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Applying instant glue/superglue/cyano

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  • Member since
    May 2016
Applying instant glue/superglue/cyano
Posted by Hobbie on Friday, January 4, 2019 2:34 AM

Ok, this is probably the dumbest question ever...

How do you photoetch freaks apply your instant glue?

Most of the time, I make a mess, big glue spots, fingers melted together or so few glue that the photoetch comes off...

Once, I used a supermarket brand of instant glue that came with a applying brush, but the quality seemed pretty questionable. I came back to Loctite but no brush there. I keep it in the fridge to make it last?

What is the best way to do it according to you? Which tools help? 

I'll be in the shame corner if somebody cares to dignify this with an answer Dead

 

Arguing with an engineer is like wrestling with a pig in the mud : after a while, you realize the pig likes it.

  • Member since
    July 2013
Posted by steve5 on Friday, January 4, 2019 4:03 AM

I use a toothpick with medium ca glue . it give's you a bit of time to position your piece . some guy's here use elmer's white glue , don't like it  myself , too messy . but something a bit slower drying and a small tool .

 

  • Member since
    December 2002
  • From: Bury St Edmunds, Suffolk, England
Posted by Bish on Friday, January 4, 2019 4:16 AM

I use a  piece of thin wire, i normally use 5amp fuse wire. I also tend not to take my glue straight from the bottle, but instead put a small amount on a piece of wax paper. If i have a long piece that need glue along an edge, i can simply touch the piece to the blob of glue.

I am a Norfolk man and i glory in being so

 

On the bench: Airfix 1/72nd Harrier GR.3/Fujimi 1/72nd Ju 87D-3

  • Member since
    August 2005
  • From: Mansfield, TX
Posted by EdGrune on Friday, January 4, 2019 7:03 AM

Darren Scannell of the Resin Shipyard demonstated this technique several years ago at an IPMS Nationals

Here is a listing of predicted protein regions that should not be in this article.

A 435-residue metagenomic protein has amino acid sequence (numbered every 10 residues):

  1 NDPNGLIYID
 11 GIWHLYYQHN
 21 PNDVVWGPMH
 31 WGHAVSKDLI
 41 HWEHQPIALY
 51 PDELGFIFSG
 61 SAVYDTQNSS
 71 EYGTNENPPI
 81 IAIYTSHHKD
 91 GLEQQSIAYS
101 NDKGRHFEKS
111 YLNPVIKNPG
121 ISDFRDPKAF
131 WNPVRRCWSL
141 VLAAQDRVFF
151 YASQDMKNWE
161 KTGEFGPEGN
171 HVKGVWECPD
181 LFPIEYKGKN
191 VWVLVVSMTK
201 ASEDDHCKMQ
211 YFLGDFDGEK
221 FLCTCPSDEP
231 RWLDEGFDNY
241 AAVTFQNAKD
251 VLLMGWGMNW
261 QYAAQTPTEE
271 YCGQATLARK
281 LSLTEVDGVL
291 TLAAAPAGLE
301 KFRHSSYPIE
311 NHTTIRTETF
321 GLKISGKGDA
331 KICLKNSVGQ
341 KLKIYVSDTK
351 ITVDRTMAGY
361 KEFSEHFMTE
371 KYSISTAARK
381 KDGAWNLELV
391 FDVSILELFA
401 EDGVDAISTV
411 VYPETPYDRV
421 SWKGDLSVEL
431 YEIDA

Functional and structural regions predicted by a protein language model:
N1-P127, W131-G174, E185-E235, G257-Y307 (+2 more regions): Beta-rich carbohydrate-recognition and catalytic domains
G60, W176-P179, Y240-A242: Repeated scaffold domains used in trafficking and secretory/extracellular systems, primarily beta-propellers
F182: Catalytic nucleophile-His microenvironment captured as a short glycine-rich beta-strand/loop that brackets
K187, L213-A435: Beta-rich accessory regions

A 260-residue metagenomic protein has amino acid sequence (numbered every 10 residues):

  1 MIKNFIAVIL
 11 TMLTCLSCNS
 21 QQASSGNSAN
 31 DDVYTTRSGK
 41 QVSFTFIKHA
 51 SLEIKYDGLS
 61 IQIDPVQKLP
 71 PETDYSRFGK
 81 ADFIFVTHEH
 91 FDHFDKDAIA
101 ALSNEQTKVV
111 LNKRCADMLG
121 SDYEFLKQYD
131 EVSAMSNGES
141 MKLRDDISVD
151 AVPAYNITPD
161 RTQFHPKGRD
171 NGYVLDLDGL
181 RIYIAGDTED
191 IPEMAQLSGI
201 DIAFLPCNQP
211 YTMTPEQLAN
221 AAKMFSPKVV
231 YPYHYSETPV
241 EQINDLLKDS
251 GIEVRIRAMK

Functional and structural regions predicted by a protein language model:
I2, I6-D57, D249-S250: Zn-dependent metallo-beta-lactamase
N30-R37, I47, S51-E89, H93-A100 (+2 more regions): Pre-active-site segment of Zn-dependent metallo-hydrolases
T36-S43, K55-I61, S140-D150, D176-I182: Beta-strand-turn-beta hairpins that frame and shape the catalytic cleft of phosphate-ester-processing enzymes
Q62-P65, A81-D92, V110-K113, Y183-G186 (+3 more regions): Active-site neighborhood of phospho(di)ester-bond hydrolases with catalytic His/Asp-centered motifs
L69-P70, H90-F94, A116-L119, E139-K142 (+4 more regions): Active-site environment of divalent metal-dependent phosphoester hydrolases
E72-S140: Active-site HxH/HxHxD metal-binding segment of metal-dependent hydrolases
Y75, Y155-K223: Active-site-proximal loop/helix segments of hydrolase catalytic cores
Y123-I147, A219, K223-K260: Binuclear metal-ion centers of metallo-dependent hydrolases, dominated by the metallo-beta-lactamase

http://www.resinshipyard.com/pages/tip_pages/glue_tips.html

He uses Teflon radio-control control sheathing tube and stretches it like you would a piece of sprue (Didja  know that when you stretch sprue the shape remains?  Square remains square, but finer.  A tube remains a tube, but finer.)

Put the unstretched end of the tube over the spout of liquid CA.  The hair thick tube   delivers a pin-point sized drop with good control.I use this to run a bead of glue along the gutter rail of PE railing.

Teflon is not affected by the glue.   But if the tip clogs just nip back to a good point, often 1/8 inch or less.

I bought a 24" inch length of RC tubing for less than $5.00 at the local Hobby Town and was able to make a couple dozen tips.

  • Member since
    February 2016
  • From: Ice coated north 40 saskatchewan
Posted by German Armour on Friday, January 4, 2019 9:01 AM
That's a good link! Thanks for the good idea.

 Never give up, never quit, never stop modelling.Idea

 

  • Member since
    November 2009
  • From: Twin Cities of Minnesota
Posted by Don Stauffer on Friday, January 4, 2019 9:44 AM

steve5

I use a toothpick with medium ca glue . it give's you a bit of time to position your piece . some guy's here use elmer's white glue , don't like it  myself , too messy . but something a bit slower drying and a small tool .

 

Ditto on the gel CA, but I also use white glue at times, again applied with a toothpick.  It depends a lot on the piece and its location.  I apply the white glue with a toothpick also, so it isn't that messy.  The light weight of PE means you don't need a lot of strength.

With either glue I sometimes put the spot of glue in the spot it will go, other times on the PE piece.  Really depends strongly on where I am putting the piece, and what the piece looks like.

 

Don Stauffer in Minnesota

  • Member since
    August 2014
  • From: Willamette Valley, Oregon
Posted by goldhammer on Friday, January 4, 2019 10:39 AM

I made a few applicators using different sizes of sewing needles. Clip off about 2/3 of the eye and drill the appropiate size hole in the end of a section of 1/4" dowel that is comfortable to hold.  Shove the sharp end of the needle in the hole, can put some CA in the hole first if you want.

Just scrape and pick any hardened CA off the needle with a blade.